Now 300 PhD graduates
November 4, 2013
This morning, Saad Serghini Idrissi became the 300th doctoral student at HEC Montréal to successfully defend his thesis before a jury. This impressive number illustrates the importance of the School’s PhD program in educating high-level researchers in all management disciplines for the past 38 years.
This PhD in Administration is one of a kind in North America, thanks to its bilingual nature and its scope. It is offered by HEC Montréal jointly with Concordia and McGill universities and the Université du Québec à Montréal (UQAM). Students have access to a pool of some 400 professors, 260 of them at HEC Montréal.
With close to 150 students out of a total of about 400 enrolled in the joint program at the moment, HEC Montréal accounts for 35% of the PhD in Administration students in Montréal, 60% of them international students or permanent residents. The joint program can already boast just over 650 graduates, 300 of them from HEC Montréal, in one of the 10 program specializations. Nearly 75% of HEC Montréal PhD graduates hold professor-researcher positions (58% in Quebec, 18% elsewhere in Canada, 24% abroad). Most of the others are consultants, analysts or senior managers.
“Our graduates are extraordinary ambassadors for HEC Montréal and Quebec,” emphasizes Program Director Alain d'Astous. “Most of them are working in universities all over the world, and make up an excellent network for sharing knowledge and offering opportunities for collaboration on all kinds of research and teaching projects with the School’s professors.“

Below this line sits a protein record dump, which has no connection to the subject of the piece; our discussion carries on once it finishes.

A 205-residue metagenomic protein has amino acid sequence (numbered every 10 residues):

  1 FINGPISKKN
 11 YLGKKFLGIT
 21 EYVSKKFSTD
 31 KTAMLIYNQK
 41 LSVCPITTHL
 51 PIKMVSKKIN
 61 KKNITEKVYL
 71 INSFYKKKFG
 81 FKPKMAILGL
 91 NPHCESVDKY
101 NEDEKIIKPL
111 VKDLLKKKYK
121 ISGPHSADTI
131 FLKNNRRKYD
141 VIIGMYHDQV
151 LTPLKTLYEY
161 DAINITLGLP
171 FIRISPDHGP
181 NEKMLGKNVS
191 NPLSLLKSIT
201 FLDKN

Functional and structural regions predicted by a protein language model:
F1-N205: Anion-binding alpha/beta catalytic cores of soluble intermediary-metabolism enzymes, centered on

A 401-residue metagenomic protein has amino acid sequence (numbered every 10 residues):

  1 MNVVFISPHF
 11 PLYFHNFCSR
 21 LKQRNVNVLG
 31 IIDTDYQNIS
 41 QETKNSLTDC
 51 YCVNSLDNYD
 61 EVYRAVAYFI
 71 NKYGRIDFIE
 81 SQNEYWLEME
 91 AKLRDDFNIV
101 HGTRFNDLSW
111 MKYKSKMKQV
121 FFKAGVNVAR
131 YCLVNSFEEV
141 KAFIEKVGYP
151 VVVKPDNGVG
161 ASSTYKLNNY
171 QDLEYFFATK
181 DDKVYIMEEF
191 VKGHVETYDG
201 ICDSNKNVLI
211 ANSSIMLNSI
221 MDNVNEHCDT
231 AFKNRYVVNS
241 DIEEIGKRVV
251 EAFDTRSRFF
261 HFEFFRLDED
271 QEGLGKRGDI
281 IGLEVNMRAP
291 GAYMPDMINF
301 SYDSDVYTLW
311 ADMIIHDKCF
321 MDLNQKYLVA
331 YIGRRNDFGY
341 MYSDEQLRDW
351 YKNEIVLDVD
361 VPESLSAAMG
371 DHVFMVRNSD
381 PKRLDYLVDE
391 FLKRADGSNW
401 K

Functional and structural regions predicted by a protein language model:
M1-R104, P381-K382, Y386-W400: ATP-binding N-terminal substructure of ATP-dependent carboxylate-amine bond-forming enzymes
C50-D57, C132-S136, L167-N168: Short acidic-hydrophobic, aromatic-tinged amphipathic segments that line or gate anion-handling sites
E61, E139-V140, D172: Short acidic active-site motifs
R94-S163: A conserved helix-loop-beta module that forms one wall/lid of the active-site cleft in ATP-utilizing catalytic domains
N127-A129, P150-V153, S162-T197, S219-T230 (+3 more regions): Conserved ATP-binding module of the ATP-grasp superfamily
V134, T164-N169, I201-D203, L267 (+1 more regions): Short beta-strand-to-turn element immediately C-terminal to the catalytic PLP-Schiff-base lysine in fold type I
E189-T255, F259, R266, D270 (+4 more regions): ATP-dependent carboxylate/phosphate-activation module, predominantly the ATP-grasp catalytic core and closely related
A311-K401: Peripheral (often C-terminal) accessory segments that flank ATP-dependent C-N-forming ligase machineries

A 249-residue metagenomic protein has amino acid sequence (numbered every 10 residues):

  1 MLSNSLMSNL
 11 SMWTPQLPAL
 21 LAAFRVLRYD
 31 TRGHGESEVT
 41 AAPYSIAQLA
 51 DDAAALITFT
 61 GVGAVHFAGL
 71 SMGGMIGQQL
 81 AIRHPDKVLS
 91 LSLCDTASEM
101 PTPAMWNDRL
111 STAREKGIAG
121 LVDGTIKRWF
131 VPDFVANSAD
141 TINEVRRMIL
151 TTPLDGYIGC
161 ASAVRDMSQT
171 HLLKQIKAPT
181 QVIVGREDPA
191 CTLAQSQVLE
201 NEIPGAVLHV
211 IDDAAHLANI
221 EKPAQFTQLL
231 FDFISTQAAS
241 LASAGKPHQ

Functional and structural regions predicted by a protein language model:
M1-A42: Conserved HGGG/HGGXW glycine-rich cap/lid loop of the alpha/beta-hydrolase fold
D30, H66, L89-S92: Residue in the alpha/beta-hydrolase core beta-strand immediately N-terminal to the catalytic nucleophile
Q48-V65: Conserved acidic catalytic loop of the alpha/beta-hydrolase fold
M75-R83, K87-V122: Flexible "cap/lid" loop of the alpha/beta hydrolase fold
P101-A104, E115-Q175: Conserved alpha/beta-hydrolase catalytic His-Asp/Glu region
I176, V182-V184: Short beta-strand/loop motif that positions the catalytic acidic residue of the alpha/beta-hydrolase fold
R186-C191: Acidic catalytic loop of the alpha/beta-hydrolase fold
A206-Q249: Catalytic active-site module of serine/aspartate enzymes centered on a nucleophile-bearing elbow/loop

The thesis by Saad Serghini Idrissi, who is a co-ordinator at the HEC Montréal Mathematics Help Centre, entitled Une approche pour l'évaluation de dérivés financiers de type bermudien, is in the vast field of management sciences. It suggests a general and flexible evaluation method for financial products, using dynamic programming coupled with the Clenshaw-Curtis quadrature. The thesis shows that the choice of a location interval based on the exercise boundary of an option can significantly accelerate the convergence of the option's value approximation and provides higher accuracy than currently available methods. After showing how to apply this method to the evaluation of Bermudian options under different models, Saad Serghini Idrissi concludes that it can easily be applied to any Bermudian option, regardless of the payoff function. Unlike simulation-based approaches, this method gives the value of several contracts at once.
In addition to Michèle Breton, Director of Academic Affaires, and Professor Francisco Javier de Frutos Baraja (Universidad de Valladolid, Spain), thesis co-supervisors, the jury for Saad Serghini Idrissi’s thesis defence consisted of professors Chantal Labbé (jury chair/rapporteur), Erick Delage (jury member) and Redouane Elkamhi, of the Rotman School of Management, University of Toronto (external examiner). Professor Ryad Titah, representing the Director of the School, also attended.